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Taxpayers pick up £1m bill for flytipping in Norfolk

PUBLISHED: 11:00 05 October 2010 | UPDATED: 12:25 06 October 2010

Fly tipping in Quaker Lane near Norwich Airport.
Pic Simon Finlay

Fly tipping in Quaker Lane near Norwich Airport. Pic Simon Finlay

Taxpayers are being saddled with a £1m bill each year to clear up flytipping in Norfolk, it emerged today, as a string of organisations joined forces to urge the public to help combat the crime.

More than 3,330 tonnes of illegally dumped waste had to be removed from around the county last year and the problem is being tackled this week in a hard-hitting campaign which aims to stop a practice which creates eyesores and can be hazardous to health.

Norwich City Council is joining forces with Norfolk County Council, the Environment Agency and all the district and borough councils across the county to get the message across that flytipping will not be tolerated.

It is the first time that a flytipping awareness week has been rolled out across the county and people are being urged to report the culprits to their local councils.

The week of events, which starts on Friday when a flytipping collected in Norwich over just seven days will be piled in front of The Forum, has been put together by the Norfolk Waste Enforcement Group.

Mark Whitmore, chairman of NWEG, said: “Fly tipping not only creates an eyesore, but can also be hazardous to health and encourage pests and vermin, and generally cause people living near a site affected real distress.”

Across the county it is estimated that clearing and investigating fly tipping costs the tax payer almost £1 million pounds each year – not including the officer time taken up to investigate the crimes.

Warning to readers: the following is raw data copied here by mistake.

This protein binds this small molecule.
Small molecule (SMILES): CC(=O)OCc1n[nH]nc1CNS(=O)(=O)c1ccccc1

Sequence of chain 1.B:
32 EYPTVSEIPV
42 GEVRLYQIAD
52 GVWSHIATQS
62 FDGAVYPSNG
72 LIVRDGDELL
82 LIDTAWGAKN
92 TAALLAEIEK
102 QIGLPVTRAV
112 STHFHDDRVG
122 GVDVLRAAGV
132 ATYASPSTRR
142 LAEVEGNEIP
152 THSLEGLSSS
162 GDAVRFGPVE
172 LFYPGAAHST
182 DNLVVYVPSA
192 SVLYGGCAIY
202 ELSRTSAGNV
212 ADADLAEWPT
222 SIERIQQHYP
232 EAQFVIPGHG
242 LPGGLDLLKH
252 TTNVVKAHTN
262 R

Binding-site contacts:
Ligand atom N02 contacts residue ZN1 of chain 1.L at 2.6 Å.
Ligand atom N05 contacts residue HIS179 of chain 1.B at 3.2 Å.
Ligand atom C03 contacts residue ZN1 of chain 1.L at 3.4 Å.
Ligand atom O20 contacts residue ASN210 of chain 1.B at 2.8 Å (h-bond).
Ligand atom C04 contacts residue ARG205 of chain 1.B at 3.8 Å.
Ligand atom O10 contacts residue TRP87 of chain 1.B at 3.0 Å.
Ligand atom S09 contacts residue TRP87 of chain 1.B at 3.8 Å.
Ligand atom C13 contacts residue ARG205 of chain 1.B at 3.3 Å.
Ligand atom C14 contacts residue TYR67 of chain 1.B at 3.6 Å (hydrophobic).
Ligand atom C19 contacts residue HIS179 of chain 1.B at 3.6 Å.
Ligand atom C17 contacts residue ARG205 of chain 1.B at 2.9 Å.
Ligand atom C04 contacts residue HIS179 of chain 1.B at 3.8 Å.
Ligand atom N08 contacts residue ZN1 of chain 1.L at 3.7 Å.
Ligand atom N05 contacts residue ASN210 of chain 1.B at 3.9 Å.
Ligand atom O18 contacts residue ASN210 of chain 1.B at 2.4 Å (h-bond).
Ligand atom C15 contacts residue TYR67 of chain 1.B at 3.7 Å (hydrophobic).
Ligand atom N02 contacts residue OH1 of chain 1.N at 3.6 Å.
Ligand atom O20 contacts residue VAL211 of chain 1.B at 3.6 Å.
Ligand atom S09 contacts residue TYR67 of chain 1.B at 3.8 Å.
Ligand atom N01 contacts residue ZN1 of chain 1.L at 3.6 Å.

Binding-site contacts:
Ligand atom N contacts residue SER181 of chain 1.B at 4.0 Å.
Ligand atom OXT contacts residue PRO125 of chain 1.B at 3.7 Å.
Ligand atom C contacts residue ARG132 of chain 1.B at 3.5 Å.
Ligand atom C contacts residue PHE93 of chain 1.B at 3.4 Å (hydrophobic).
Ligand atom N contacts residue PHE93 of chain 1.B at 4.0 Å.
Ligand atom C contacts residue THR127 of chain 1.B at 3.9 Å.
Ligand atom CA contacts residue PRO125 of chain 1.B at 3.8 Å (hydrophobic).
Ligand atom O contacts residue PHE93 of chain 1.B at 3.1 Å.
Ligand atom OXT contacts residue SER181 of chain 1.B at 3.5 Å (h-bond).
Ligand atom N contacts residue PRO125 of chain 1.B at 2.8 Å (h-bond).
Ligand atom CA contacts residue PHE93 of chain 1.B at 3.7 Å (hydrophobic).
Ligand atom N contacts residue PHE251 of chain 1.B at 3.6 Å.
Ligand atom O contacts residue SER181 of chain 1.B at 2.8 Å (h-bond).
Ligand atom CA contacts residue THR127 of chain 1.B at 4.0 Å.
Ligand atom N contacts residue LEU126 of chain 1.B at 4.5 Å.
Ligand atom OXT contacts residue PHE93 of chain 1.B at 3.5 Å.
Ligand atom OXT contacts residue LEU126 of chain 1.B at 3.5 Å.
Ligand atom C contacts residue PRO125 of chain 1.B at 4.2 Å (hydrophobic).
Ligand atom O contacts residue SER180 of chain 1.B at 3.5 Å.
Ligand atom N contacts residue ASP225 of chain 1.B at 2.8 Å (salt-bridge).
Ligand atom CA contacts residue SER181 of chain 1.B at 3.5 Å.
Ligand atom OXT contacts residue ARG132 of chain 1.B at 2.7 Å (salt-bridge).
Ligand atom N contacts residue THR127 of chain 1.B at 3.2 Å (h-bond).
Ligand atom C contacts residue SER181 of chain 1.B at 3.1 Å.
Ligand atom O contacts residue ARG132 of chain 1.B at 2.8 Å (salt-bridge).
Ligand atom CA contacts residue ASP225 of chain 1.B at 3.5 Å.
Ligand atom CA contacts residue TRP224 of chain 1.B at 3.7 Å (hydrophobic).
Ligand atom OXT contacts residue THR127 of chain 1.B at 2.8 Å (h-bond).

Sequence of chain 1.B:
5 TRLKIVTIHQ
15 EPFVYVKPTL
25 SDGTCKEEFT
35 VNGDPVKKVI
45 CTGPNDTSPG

Mr Whitmore said: “This is money that could be spent on making improvements to other services, so the week is as much about prevention as it is about raising awareness.”

James Frost, director of the Campaign to Protect Rural England (CPRE) Norfolk, said: “The act of fly tipping is one of the greatest insults to the natural environment I can think of, especially in a rural county such as Norfolk. It’s also a major blight on our towns and cities.

“Although most of the population would never consider doing it, we are still faced with the problem, which is why I welcome flytipping awareness week in Norfolk.

“CPRE’s local and national Stop the Drop campaign, headed by Bill Bryson, is challenging the government to get serious about fly tipping and working with Norfolk’s local authorities to understand the problem and take action.”

A spokesman for the Environment Agency said: “Fly tipping is a criminal activity that can cause serious pollution of the environment, can be a risk to human health and can harm wildlife and farm animals. It spoils our local neighbourhoods and quality of life.”

A spokeswoman for Norwich City Council said the authority deals with around 4,500 cases of flytipping each year and about a fifth of the £1m bill was eaten up by dealing with the problem in Norwich.

Penalties for flytipping can include an unlimited fine and even up to five years imprisonment and people are urged to make a note of dates, times and vehicles involved before contacting their local council if they spot someone dumping waste.

Anyone who discovers flytipped waste should not touch anything and report it to their local council as soon as possible.

The campaign has the backing of civic watchdog The Norwich Society. A spokesman for the group said; “Flytipping degrades our city and costs us all money. It devalues us in terms of tourism and also in terms of how we view ourselves.

“It implies laziness as well as disrespect for the larger community. It does nobody any good.”

Ann Steward, cabinet member for sustainable development at Norfolk County Council, said: “People are often surprised to learn that most flytipping incidents in Norfolk involve regular household waste and recycling that could have been either been collected by the local council or taken to the nearest recycling centre free of charge; rather than waste that is difficult or expensive to get rid of.

“Anyone that employs a third party to remove waste from their home must ensure that the service has a waste carriers licence and the waste is disposed of legally, or they could find themselves liable for the clean up costs if their waste is fly tipped.”

A recent example of flytipping came last month when asbestos waste was found dumped in villages in the Broadland area - in identical bags in Salhouse Road, Rackheath; Green Lane, Great Plumstead and Hare Road, Great Plumstead and by the side of the road at Witton Lane in Postwick.

• Do you know of a flytipping hotspot in or around Norwich? We want to hear your stories. Email your comments and pictures to reporter Dan Grimmer on dan.grimmer@archant.co.uk

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